BRIEF DESCRIPTION Omit ILLUSTRATIONS 60 MISETAILED nsscmiidiibi-"iii INvI shrioh The principal feature of the present invention is that the difference in the behaviors of two or more synthetic resins due to the difference in optimum drawing temperatures thereof is advantageously utilized. More specifically, when a mixture of these synthetic resins in a state of a non-oriented sheet is drawn or stretched at a certain temperature, the first synthetic resin whose optimum drawing or stretching temperature corresponds to this drawing temperature is drawn continuously into a drawn film, whereas the second synthetic resin having an optimum drawing temperature higher than the abovementioned temperature is fibrillated by the shearing force or tensile force caused at the time of drawing or stretching because of the coexistence of the easily drawable first synthetic resin, and, furthermore, the resulting fibrillated fibers are reticulated and dispersed into the drawn film of the first synthetic resin.
Generally speaking, the drawing temperature utilized in this production process according to the present invention is of a value suitable for drawing the first synthetic resin but is lower than the optimum drawing or stretching temperature of the second synthetic resin. Although a temperature suitable for drawing the first synthetic resin is related to the lower limit of the temperature range employable in the drawing process according to the invention, the temperature suitable for drawing, the first synthetic resin is of a value nearly equal to or a little higher than the optimum drawing temperature of the first synthetic resin (if the drawing temperature is too high, the drawn film will melt and break (reference: Example 5 set forth hereinafter, there being an allowable range of the optimum drawing temperature. Accordingly, the lower limit of this allowable temperature range defines the lower limit of the drawing temperature employed in the process of this invention.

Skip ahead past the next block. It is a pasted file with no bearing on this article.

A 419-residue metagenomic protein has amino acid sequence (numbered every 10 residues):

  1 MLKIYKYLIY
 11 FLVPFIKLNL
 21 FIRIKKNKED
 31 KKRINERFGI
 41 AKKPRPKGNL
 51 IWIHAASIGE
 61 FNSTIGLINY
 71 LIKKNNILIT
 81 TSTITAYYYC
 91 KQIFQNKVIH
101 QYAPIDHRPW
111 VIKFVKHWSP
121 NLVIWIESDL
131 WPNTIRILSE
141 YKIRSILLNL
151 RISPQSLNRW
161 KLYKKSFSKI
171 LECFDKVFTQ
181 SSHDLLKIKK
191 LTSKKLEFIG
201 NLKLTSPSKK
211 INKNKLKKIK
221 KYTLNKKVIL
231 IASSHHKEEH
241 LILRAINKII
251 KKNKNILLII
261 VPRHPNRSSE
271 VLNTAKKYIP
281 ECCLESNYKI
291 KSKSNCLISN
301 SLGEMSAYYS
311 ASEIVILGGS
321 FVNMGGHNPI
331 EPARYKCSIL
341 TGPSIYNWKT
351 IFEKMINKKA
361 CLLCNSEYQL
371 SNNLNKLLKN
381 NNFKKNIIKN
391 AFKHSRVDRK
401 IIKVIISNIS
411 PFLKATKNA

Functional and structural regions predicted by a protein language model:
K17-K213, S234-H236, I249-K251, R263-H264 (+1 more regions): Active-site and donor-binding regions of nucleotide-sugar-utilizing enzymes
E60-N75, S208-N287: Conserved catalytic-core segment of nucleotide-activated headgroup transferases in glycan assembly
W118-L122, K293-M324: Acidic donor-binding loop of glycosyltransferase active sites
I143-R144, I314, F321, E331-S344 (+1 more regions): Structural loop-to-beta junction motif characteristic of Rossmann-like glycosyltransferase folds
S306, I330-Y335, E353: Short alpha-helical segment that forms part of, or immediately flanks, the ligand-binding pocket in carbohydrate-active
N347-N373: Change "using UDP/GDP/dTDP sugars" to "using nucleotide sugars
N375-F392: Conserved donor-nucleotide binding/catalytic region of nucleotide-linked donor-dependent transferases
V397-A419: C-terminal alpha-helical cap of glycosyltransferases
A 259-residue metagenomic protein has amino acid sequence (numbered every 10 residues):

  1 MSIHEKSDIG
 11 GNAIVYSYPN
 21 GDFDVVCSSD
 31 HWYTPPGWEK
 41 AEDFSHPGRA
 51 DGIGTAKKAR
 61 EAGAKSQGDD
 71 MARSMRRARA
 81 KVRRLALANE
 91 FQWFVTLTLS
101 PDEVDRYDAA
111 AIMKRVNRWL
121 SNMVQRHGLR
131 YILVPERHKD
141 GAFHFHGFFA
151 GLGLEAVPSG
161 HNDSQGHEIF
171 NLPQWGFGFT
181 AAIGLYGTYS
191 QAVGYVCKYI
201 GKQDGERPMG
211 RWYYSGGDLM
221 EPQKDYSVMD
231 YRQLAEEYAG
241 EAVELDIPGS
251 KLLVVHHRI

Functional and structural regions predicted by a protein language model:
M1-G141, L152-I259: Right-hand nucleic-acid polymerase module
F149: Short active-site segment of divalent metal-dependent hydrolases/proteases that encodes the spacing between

On the other hand, the upper limit of the drawing temperature used in this invention coincides with the optimum drawing temperature of the second resin. Since the second synthetic resin having a higher melting point is drawn under a restrained condition, the second synthetic resin is reticulated. For this reason, the drawing temperature employed in the invention cannot be a temperature higher than a temperature at which the second synthetic resin is easily elongated, in other words, the optimum drawing temperature, whereby the upper limit of the optimum drawing temperature range for the second synthetic resin defines the upper limit of the drawing temperature range employed in this invention.
Since the synthetic paper consisting of one or more paper-like layers is caused to be a reticulated structure comprising one drawn film-like mateix (preferably in two directions) ofa synthetic resin and fibrillated fibers (having a diameter of from 0.5 to microns) of a second synthetic resin dispersed in the first synthetic resin, the synthetic paper according to the present invention is quite different in its structure from the conventional synthetic paper which has been produced by bonding fibrillated fibers together in a form similar to unwoven cloth. The above described matrix of the paper-like layer according to the present invention is not necessarily of a solid structure, and, preferably, the matrix contains minute voids therein. The voids are created by drawing the film containing minute inorganic powder as described hereinafter, and the reticulated structure dispersed in the matrix in itself also contains extremely minute voids.
As a result, the synthetic paper according to the present invention, in a preferred form thereof, is provided with the following characteristic features.